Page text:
|Publication number||US4168410 A|
|Application number||US 05/767,850|
|Publication date||Sep 18, 1979|
|Filing date||Feb 11, 1977|
|Priority date||Feb 11, 1977|
|Publication number||05767850, 767850, US 4168410 A, US 4168410A, US-A-4168410, US4168410 A, US4168410A|
|Inventors||Albert B. Norris|
|Original Assignee||Norris Albert B|
|Export Citation||BiBTeX, EndNote, RefMan|
|Patent Citations (12), Non-Patent Citations (1), Referenced by (34), Classifications (6)|
|External Links: USPTO, USPTO Assignment, Espacenet|
The subject invention relates to alarms and more particularly to an alarm system which senses the motion of an article to which it is attached. Particularly, the alarm is adaptable to remote control and is designed to be useful with household items such as televisions, stereos, and so forth.
With the ever increasing frequency of burglaries and housebreakings, the need has become apparent to protect the objects of such crimes, typically easily transportable and readily marketable household items such as television sets and sound system equipment. Up to this point, a simple and effectively controllable warning switch for indicating the displacement of a number of such household items from their normal position in the event of a theft has not been available. Ideally, such warning devices should embody a disabling control since the homeowner may desire to move household items for cleaning or other purposes without triggering an alarm. To be convenient, the capability to set a number of such devices at once throughout a home is desirable. Moreover, the devices need to be easily mountable in a variety of locations to adapt to various household devices.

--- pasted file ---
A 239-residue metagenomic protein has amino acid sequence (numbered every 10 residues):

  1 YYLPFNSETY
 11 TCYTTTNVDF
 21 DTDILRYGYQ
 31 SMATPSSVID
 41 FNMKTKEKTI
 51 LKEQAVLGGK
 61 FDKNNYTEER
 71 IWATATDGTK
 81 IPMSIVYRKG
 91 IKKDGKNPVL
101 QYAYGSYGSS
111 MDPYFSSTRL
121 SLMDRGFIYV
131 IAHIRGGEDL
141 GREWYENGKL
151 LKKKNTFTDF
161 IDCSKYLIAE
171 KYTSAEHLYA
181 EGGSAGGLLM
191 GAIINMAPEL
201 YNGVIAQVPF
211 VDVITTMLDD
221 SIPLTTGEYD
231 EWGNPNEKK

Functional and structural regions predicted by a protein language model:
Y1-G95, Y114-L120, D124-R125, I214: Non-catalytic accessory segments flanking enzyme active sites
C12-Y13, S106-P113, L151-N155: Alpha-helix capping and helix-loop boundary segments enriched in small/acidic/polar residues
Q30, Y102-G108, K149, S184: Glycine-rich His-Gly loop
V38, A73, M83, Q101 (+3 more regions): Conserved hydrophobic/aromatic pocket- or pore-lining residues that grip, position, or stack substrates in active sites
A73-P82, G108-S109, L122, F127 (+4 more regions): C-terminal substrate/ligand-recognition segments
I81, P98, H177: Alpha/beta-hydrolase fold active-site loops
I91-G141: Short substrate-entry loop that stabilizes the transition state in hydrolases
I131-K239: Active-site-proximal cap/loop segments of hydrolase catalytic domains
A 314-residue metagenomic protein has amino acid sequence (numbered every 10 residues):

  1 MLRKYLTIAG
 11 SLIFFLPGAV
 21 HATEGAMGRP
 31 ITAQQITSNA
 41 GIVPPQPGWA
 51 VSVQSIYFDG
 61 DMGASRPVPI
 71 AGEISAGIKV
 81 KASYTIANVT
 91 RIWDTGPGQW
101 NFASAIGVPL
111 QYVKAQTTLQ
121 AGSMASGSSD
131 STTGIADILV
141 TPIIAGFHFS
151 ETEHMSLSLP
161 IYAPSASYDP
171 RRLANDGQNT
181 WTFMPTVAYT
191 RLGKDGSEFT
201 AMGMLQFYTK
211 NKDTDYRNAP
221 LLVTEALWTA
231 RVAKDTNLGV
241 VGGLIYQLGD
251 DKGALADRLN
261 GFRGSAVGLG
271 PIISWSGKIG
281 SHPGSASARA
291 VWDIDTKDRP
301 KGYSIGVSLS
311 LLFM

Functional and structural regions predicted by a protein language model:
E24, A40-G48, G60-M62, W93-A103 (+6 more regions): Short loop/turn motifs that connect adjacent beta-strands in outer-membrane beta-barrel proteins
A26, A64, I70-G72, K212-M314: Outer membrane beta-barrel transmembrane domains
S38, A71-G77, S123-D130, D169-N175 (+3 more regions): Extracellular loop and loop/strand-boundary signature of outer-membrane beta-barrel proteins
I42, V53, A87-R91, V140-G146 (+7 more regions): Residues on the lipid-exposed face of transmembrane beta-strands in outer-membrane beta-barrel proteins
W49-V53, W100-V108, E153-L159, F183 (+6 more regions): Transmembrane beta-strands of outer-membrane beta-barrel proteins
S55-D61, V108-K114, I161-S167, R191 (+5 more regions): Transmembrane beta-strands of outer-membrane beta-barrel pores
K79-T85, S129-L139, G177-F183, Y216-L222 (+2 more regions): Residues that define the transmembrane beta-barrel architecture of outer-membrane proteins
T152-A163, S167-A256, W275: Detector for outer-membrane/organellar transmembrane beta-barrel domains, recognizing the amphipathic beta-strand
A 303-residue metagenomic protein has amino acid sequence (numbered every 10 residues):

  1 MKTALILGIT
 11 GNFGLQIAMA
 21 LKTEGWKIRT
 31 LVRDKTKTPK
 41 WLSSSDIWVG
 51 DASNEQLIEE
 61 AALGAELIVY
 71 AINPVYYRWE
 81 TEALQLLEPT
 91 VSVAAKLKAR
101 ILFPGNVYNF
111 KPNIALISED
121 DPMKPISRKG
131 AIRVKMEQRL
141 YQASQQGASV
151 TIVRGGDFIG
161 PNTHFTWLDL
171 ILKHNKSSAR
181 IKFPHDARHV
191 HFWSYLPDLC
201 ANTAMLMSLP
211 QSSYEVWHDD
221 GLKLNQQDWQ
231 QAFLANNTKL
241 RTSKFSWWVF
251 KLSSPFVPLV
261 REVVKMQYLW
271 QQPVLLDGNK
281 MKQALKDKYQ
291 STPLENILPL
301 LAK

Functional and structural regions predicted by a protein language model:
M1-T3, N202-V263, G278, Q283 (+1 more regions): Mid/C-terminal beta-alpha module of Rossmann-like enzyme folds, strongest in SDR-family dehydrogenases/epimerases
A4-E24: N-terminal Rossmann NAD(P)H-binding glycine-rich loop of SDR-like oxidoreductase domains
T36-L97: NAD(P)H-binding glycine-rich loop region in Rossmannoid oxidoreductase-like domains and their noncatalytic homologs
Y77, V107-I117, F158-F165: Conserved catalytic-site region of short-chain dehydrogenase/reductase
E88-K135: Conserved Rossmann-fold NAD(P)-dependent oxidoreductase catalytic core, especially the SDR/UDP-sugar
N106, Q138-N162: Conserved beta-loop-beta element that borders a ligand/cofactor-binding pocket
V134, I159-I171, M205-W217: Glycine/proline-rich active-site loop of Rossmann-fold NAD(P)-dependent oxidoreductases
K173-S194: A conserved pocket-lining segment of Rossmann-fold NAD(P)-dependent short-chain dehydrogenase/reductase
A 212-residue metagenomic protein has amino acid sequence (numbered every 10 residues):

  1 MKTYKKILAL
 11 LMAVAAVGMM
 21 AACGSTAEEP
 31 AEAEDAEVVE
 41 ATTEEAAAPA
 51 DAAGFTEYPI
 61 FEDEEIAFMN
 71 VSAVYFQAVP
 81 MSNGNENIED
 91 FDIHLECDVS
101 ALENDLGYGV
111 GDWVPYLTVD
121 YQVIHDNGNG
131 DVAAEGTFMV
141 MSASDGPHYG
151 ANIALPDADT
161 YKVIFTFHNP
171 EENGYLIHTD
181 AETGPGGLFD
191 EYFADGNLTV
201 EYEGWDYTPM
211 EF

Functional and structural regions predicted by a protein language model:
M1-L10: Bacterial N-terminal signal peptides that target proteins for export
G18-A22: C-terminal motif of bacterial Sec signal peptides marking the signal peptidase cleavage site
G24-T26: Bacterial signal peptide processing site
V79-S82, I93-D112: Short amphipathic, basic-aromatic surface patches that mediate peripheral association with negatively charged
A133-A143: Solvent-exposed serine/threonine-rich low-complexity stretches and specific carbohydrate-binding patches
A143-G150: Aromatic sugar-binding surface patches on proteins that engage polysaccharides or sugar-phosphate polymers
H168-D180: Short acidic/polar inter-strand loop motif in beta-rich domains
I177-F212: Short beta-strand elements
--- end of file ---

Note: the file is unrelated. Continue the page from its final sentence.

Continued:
To date, motion sensing devices have been provided which detect abnormal motion changes or accelerations above a certain level. U.S. Pat. No. 3,927,286 is an example. Such devices are typically overcomplex for the application here envisioned and do not provide the mounting flexibility and controlled resetting and arming features necessary in a practical home device. Neither have such devices been adapted to remote control so as to enable multiple devices to be easily reset by automatic means.
It is therefore an object of the invention to provide an improved alarm device.